Elsea's brief indicates that -
online publication of classified defense documents and diplomatic cables by the organization WikiLeaks and subsequent reporting by The New York Times and other news media have focused attention on whether such publication violates US criminal law. The suspected source of the material, Army Private Bradley Manning, has been charged with a number of offenses under the Uniform Code of Military Justice (UCMJ), including aiding the enemy, while a grand jury in Virginia is deciding whether to indict any civilians in connection with the disclosure. A number of other cases involving charges under the Espionage Act demonstrate the Obama Administration’s relatively hard-line policy with respect to the prosecution of persons suspected of leaking classified information to the media.Elsea comments that -
This report identifies some criminal statutes that may apply, but notes that these have been used almost exclusively to prosecute individuals with access to classified information (and a corresponding obligation to protect it) who make it available to foreign agents, or to foreign agents who obtain classified information unlawfully while present in the United States. Leaks of classified information to the press have only rarely been punished as crimes, and we are aware of no case in which a publisher of information obtained through unauthorized disclosure by a government employee has been prosecuted for publishing it. There may be First Amendment implications that would make such a prosecution difficult, not to mention political ramifications based on concerns about government censorship. To the extent that the investigation implicates any foreign nationals whose conduct occurred entirely overseas, any resulting prosecution may carry foreign policy implications related to the exercise of extraterritorial jurisdiction and whether suspected persons may be extradited to the United States under applicable treaty provisions.
This report discusses the statutory prohibitions that may be implicated, including the Espionage Act; the extraterritorial application of such statutes; and the First Amendment implications related to such prosecutions against domestic or foreign media organizations and associated individuals.
The report provides a summary of recent legislation relevant to the issue (H.R. 703, S. 315, S. 355, H.R. 1823) as well as some previous efforts to criminalize the unauthorized disclosure of classified information.
... it seems that there is ample statutory authority for prosecuting individuals who elicit or disseminate many of the documents at issue, as long as the intent element can be satisfied and potential damage to national security can be demonstrated. There is some authority, however, for interpreting 18 U.S.C. Section 793, which prohibits the communication, transmission, or delivery of protected information to anyone not entitled to possess it, to exclude the “publication” of material by the media. Publication is not expressly proscribed in 18 U.S.C. Section 794(a), either, although it is possible that publishing covered information in the media could be construed as an “indirect” transmission of such information to a foreign party, as long as the intent that the information reach said party can be demonstrated.In identifying post-Wikileaks measures she comments that -
The death penalty is available under that subsection if the offense results in the identification and subsequent death of “an individual acting as an agent of the United States,”83 or the disclosure of information relating to certain other broadly defined defense matters. The word “publishes” does appear in 18 U.S.C. Section 794(b), which applies to wartime disclosures of information related to the “public defense” that “might be useful to the enemy” and is in fact intended to be communicated to the enemy. The types of information covered seem to be limited to military plans and information about fortifications and the like, which may exclude data related to purely historical matters.
Moreover, the statutes described in the previous section have been used almost exclusively to prosecute individuals with access to classified information (and a corresponding obligation to protect it) who make it available to foreign agents, or to foreign agents who obtain classified information unlawfully while present in the United States. Leaks of classified information to the press have only rarely been punished as crimes, and CRS is aware of no case in which a publisher of information obtained through unauthorized disclosure by a government employee has been prosecuted for publishing it. There may be First Amendment implications that would make such a prosecution difficult, not to mention political ramifications based on concerns about government censorship. To the extent that the investigation implicates any foreign nationals whose conduct occurred entirely overseas, any resulting prosecution may carry foreign policy implications related to the exercise of extraterritorial jurisdiction and whether suspected persons may be extradited to the United States under applicable treaty provisions.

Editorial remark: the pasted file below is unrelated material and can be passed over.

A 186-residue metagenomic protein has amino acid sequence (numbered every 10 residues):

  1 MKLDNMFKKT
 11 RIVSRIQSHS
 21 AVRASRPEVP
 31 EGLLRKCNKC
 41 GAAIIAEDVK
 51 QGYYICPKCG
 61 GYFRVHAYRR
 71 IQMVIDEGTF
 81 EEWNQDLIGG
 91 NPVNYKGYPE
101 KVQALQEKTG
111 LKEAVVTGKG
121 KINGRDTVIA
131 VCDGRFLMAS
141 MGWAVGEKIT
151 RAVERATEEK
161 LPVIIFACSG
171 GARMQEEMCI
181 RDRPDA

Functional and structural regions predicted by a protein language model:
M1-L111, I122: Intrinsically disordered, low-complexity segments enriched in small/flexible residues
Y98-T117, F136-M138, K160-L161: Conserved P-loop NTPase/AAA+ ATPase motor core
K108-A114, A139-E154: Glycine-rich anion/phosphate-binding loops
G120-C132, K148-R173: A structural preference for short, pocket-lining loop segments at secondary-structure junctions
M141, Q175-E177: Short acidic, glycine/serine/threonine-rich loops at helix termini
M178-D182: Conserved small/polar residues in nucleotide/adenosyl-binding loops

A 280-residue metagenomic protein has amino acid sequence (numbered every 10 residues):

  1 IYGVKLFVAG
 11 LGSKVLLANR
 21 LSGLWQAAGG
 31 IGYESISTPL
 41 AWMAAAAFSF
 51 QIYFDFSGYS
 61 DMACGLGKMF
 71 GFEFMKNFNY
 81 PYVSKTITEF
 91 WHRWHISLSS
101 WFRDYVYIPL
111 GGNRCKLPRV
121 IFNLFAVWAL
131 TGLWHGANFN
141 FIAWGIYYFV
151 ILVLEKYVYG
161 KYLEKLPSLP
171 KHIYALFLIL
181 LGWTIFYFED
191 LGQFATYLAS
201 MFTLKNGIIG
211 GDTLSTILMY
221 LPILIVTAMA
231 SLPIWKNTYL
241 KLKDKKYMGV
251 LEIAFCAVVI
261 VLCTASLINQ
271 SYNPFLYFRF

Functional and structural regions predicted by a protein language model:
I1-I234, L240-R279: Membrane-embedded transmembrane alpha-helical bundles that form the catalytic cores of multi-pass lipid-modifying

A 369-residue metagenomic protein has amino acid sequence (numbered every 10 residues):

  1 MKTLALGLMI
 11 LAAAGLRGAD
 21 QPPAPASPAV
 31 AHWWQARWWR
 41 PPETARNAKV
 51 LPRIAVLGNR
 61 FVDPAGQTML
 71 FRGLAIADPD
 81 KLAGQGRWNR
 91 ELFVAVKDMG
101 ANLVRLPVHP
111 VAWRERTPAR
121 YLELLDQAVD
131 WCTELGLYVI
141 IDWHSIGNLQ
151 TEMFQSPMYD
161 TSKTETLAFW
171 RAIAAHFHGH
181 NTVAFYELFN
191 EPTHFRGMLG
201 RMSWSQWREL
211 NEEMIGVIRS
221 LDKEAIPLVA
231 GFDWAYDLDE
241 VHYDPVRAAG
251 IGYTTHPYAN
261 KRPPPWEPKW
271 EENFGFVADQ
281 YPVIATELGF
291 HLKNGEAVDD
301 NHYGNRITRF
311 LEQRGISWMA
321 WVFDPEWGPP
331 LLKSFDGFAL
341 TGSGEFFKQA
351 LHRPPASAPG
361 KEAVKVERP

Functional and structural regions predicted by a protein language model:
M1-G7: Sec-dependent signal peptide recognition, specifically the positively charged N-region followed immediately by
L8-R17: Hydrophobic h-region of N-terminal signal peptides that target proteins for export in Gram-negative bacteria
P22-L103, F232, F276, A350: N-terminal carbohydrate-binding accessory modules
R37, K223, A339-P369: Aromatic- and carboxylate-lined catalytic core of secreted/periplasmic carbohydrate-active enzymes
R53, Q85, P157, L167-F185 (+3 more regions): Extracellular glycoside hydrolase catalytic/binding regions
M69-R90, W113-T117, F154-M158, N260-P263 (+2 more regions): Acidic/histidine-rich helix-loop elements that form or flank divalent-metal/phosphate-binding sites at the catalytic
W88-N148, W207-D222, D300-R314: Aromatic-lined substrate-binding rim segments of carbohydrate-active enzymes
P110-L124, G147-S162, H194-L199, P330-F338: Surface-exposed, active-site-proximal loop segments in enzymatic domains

The Securing Human Intelligence and Enforcing Lawful Dissemination Act (“SHIELD Act”), S. 315, introduced by Senator Ensign on February 10, 2011, and a companion bill in the House, H.R. 703, would amend 18 U.S.C. Section 798 to add coverage for disclosures of classified information related to human intelligence activities (the provision currently covers only certain information related to communications intelligence). The bills would add “transnational threat” to the entities whose benefit from unlawful disclosures would make such disclosure illegal. The statute as written prohibits disclosure of classified information for the benefit of any foreign government (or to the detriment of the United States, which would remain unchanged if the bill is enacted). A “transnational threat” for purposes of the bills means any ‘‘any transnational activity (including international terrorism, narcotics trafficking, the proliferation of weapons of mass destruction and the delivery systems for such weapons, and organized crime) that threatens the national security of the United States” or any person or group who engages in any of these activities. This change is likely intended to ensure that disclosures of any covered information that a violator “publishes, or uses in any manner … for the benefit” of Al Qaeda or any other terrorist group, international drug cartels, arms dealers who traffic in weapons of mass destruction, and other international criminals will be subject to prosecution, regardless of whether the group purports to govern any territory. As is currently the case, it is unclear whether this conduct must be undertaken “knowingly and willfully” to incur a punishment, or whether those qualifiers apply only to furnishing covered information to an unauthorized individual.Elsea concludes that -